Before proceeding with a detailed discussion of the method of storing information used in displaying messages on a CRT screen, it would be appropriate to discuss the general functioning of the financial terminal in which the method of the present invention may be incorporated. In this terminal, the CRT displays instructional message frames that allow the selection of desired operational functions, permit visual verification of entered data, and guide the user step-by-step through each transaction sequence. At the beginning of each transaction, a message frame (home frame) directs the user to enter data and select the proper keys from the Function Display Keyboard (FDK). As the user completes this initial operation, a new frame immediately appears on the CRT screen and instructs the user for continuing the transaction. The sequence of message frames continues under program control and, upon completion of the transaction, the home frame returns to the CRT screen.
An example of a message frame displayed on the CRT screen is shown in FIG. 3. Referring now to FIG. 3, there are shown two groups of five function display keys on either side of the CRT screen 100. Each of the keys 102 is associated with a specific section of CRT screen 100. These ten sections contain the "lead through" messages for assisting the operator in processing the transaction. When the teller wishes to perform the operation which is described in a particular section of CRT screen 100, he depresses the key which is associated with that section. In addition, a section containing two lines capable of containing up to 40 alphanumeric characters is located at the top of CRT screen 100 above the sections. The five sections which are associated with the keys on the left side of CRT screen 100 are each capable of storing two lines of data containing up to 20 alphanumeric characters each; the five sections which are associated with the keys on the right hand side of CRT screen 100 are each capable of storing two lines of data containing up to 19 alphanumeric characters each.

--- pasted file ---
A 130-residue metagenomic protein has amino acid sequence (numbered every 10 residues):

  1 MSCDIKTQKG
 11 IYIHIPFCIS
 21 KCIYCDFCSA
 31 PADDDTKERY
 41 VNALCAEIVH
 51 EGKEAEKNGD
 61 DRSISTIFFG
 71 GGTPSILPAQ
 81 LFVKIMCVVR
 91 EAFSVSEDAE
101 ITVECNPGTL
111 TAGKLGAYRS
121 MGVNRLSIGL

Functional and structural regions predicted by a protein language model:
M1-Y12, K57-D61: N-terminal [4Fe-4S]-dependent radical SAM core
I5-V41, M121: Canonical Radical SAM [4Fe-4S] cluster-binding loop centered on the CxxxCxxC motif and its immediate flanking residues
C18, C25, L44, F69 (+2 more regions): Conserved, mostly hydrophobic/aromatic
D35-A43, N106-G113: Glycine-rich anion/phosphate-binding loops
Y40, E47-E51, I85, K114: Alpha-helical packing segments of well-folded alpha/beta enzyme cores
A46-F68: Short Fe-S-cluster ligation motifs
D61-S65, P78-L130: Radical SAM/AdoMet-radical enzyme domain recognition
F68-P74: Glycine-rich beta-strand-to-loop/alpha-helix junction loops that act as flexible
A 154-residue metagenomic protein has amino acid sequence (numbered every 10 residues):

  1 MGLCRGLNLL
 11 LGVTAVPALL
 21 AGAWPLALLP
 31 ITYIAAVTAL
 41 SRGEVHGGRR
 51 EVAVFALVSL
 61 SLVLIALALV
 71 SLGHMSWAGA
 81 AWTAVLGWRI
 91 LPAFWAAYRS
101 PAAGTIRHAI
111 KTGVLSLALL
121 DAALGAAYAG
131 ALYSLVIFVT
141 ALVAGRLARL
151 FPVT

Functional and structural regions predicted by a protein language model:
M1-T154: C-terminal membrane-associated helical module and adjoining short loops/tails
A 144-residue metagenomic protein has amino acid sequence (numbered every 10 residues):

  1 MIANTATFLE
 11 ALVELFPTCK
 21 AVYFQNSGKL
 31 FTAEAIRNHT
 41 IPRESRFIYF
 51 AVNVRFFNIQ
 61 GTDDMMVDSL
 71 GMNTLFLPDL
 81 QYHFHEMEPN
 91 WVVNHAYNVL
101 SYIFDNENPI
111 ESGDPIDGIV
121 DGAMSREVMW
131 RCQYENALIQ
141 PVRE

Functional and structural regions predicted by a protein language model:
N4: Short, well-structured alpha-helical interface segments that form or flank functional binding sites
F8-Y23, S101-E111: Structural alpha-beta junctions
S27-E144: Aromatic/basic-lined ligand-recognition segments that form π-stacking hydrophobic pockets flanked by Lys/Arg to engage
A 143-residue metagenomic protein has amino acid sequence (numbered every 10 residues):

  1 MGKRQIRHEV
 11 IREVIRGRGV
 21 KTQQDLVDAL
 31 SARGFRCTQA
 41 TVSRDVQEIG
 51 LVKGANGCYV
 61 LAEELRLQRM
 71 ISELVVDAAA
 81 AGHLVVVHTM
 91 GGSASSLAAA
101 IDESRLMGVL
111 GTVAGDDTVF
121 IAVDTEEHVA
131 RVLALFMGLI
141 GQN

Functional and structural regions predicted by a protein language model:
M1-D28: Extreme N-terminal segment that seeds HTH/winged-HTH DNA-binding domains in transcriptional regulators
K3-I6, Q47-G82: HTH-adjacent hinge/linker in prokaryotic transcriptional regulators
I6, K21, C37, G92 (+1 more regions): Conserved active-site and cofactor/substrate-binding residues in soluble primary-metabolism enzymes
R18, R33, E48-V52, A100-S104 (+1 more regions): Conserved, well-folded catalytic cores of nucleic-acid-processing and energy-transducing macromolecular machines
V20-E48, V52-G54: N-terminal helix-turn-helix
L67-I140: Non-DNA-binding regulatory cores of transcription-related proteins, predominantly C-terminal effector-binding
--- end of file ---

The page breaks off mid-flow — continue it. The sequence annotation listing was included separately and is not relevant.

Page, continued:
The technique of the present invention reduces each word (including the spaces between adjacent words) which is used in any of the CRT message frames to a single symbol. This technique also reduces the horizontal and vertical relationships between messages contained in separate sections of the CRT screen to a single control symbol. The symbols which perform these operations are called word identification characters, or WICs. A WIC consists of a ten bit binary number, eight bits of which are located in a table stored in memory, and the remaining two bits of which are extracted from a second table. A WIC can fall into two different categories: a control WIC, which is used to regulate the relationship between the different words contained in the message frame to be displayed on the CRT screen; and a data WIC, which is used for word replacement in the message. In the present example, four WICs are reserved for control, and 1020 WICs are available for word replacement.
The uses for the four control WICs are as follows:
New Line (NL, value .0..0.1): this WIC indicates that the word associated with the next data WIC should be the first word on the next lower display line;
Vertical Tab (VT, value .0..0.2): this control WIC indicates that the word associated with the next data WIC should be the first word on the first line of the next FDK section;
End of Frame (EF, value .0..0.3): this control WIC signifies the end of the current display frame;
Unit Separator (US, value .0..0..0.): this control WIC indicates that the word associated with the data WICs preceding this control WIC should be centered on the display line in the left side FDK section, and the words associated with the data WICs following this control WIC should be centered on the display line in the right side FDK section.
When an NL, EF, or VT control WIC is encountered, the currently buffered CRT line is sent via the PIA interface to the CRT screen to be displayed.
Each CRT frame is defined by a mixture of control WICs and data WICs which are decoded to form one CRT line at a time. This mixture of WICs is stored in two CRT layout tables. These tables, labeled CRT layout table #1 (CLT1) and CRT layout table #2 (CLT2) are stored in WAROM 34 and are each eight bits wide, and each WIC, which is a ten bit number, is separated and stored in the two tables. Each byte in CLT1 contains the low order eight bits of the ten bit WIC, while the other two bits are stored in CLT2. Once the proper CRT frame has been located in CLT1, the upper two bits of each WIC can be located using the following formula. Divide the current CLT1 offset by four and add the result to the start address of CLT2 to find the address of the byte in CLT2 which contains the two extra bits for the desired WIC. Then, using the table shown in FIG. 4A, a bit mask is ANDed with the CLT2 byte to isolate the proper two bits. The remainder after dividing the offset by four is known as Offset MOD 4. Once the full ten bit WIC is known, it can then be identified as either control or data.